A document was signed by both [the Civic Allilance and the government]. When you read it, the agreement points the way to resolving the crisis in Nicaragua. However, the regime never showed the least sign of wanting to comply with that accord, and we had no one to guarantee it. That’s among the most important lessons – why the technical structure behind a dialogue is important.

The agenda that “killed” the dialogue

For the first dialogue, the different sectors presented that agenda for change that was the agenda of the street, as you already said. The Episcopal Conference did the same, but shortly afterwards the regime called it an attempt at a coup d’etat. Was that agenda in accordance with the political reality of the moment?

Azahalea Solis: Absolutely. The path for democratization that was presented on May 18 (2018) during the first working session of the dialogue, which wasn’t televised, had been under construction for ten years. It was a legal path based on the fundamental rights guaranteed in our Constitution, and on the right to participation. The government slammed it as a plan for a coup because they don’t want to change their rule of corruption, impunity, and abuse based on electoral frauds.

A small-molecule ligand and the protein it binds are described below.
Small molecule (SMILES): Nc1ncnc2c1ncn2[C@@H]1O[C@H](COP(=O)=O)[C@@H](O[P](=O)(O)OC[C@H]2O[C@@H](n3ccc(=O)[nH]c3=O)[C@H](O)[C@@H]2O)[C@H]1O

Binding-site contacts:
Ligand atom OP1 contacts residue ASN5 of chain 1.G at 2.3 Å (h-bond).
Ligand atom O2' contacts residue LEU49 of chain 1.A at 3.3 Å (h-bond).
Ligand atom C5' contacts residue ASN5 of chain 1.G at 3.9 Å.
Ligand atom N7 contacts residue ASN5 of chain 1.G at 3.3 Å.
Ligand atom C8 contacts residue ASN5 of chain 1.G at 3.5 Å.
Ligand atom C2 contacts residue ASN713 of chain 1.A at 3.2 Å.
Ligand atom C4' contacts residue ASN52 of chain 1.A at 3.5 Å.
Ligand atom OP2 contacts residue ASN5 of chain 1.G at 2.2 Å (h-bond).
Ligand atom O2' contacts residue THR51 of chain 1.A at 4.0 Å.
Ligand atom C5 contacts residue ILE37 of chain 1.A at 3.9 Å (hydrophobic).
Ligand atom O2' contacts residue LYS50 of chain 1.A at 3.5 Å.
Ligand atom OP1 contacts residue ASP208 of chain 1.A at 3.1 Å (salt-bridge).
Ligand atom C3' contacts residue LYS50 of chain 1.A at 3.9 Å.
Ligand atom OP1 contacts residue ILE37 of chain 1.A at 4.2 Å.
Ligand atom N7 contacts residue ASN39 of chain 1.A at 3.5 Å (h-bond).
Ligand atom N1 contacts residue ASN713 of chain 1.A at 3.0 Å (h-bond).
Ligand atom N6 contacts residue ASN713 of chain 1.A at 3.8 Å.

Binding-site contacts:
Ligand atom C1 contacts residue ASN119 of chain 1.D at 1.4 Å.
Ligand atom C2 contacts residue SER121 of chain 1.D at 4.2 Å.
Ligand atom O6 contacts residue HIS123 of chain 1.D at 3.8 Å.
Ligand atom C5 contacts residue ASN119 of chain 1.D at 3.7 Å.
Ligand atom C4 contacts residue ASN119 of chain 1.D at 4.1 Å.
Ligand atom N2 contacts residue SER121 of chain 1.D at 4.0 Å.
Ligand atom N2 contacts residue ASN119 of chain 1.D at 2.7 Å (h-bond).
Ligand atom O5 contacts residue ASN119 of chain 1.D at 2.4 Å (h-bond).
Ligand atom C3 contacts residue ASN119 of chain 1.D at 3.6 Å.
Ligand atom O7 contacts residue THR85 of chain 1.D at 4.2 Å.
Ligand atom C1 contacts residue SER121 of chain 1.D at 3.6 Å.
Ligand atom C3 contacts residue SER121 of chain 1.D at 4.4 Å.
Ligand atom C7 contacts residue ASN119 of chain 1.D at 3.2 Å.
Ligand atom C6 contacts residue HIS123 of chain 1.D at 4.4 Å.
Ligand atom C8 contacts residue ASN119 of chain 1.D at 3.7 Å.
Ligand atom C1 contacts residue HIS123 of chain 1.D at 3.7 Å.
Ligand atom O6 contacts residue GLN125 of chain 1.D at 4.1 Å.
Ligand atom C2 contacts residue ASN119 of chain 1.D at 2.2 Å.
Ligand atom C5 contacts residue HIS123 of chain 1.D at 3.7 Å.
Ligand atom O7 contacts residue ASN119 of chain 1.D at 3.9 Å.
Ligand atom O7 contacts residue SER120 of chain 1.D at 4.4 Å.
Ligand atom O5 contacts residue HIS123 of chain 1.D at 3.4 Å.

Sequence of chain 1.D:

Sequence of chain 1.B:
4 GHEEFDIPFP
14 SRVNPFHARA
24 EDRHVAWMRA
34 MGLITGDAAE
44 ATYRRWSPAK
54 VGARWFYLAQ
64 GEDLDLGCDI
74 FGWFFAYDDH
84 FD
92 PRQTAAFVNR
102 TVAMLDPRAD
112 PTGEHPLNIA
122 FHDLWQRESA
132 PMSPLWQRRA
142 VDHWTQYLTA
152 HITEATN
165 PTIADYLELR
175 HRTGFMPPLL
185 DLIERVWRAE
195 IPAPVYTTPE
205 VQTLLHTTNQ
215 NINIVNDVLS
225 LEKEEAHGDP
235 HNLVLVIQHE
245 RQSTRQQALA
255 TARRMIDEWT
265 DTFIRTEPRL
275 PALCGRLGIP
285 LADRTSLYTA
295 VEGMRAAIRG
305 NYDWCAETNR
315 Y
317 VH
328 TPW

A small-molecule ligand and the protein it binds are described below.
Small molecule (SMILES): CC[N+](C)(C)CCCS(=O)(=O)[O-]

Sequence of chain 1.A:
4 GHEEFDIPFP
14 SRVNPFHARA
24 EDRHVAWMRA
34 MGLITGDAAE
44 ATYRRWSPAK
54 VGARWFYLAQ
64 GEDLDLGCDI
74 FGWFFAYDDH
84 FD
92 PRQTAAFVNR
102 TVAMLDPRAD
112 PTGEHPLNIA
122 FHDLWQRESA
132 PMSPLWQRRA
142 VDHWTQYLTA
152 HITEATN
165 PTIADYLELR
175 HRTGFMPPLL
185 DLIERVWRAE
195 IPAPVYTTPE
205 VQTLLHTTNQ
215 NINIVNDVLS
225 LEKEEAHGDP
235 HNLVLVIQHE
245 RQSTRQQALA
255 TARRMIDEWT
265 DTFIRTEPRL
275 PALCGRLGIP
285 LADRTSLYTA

Ernesto Medina: That agenda was created based on a petition from the Bishops. On the table where the dialogue participants sat, there was a sheet of paper placed there by the Bishops. It said: “Constitutional mechanisms to resolve the crisis.”

We don’t know if the government delegation reported anything at the end of that day’s session. We gave the Bishops what we’d been working on. Foreign Minister [Denis] Moncada stood up and said: “This is a recipe for a coup d’etat!” but they were [really] mechanisms to democratize the country. This was totally unacceptable to the government, which had no will to discuss them.

I don’t know if [the conclusion of that first dialogue] could have been avoided if, perhaps, the Bishops had worked with us a little more as mediators, in order to say: “Look kids, take this down a notch to facilitate a dialogue.” The truth is, they respected our position, which represented what the citizens on the street were demanding.